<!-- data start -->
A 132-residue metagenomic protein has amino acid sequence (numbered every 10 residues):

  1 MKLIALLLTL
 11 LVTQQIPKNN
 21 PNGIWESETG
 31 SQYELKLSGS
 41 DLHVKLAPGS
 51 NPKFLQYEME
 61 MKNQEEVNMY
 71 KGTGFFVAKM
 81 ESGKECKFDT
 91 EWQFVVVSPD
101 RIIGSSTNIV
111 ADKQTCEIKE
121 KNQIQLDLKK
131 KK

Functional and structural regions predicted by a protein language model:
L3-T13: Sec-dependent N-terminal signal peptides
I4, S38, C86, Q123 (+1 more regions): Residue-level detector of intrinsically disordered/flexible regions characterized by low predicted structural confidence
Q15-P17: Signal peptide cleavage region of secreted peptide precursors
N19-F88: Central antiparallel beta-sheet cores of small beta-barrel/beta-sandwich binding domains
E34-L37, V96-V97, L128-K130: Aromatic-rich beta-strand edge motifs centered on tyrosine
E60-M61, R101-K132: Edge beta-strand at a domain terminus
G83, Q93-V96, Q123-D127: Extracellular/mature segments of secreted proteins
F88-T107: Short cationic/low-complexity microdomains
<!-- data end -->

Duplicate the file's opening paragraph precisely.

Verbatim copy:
A 132-residue metagenomic protein has amino acid sequence (numbered every 10 residues):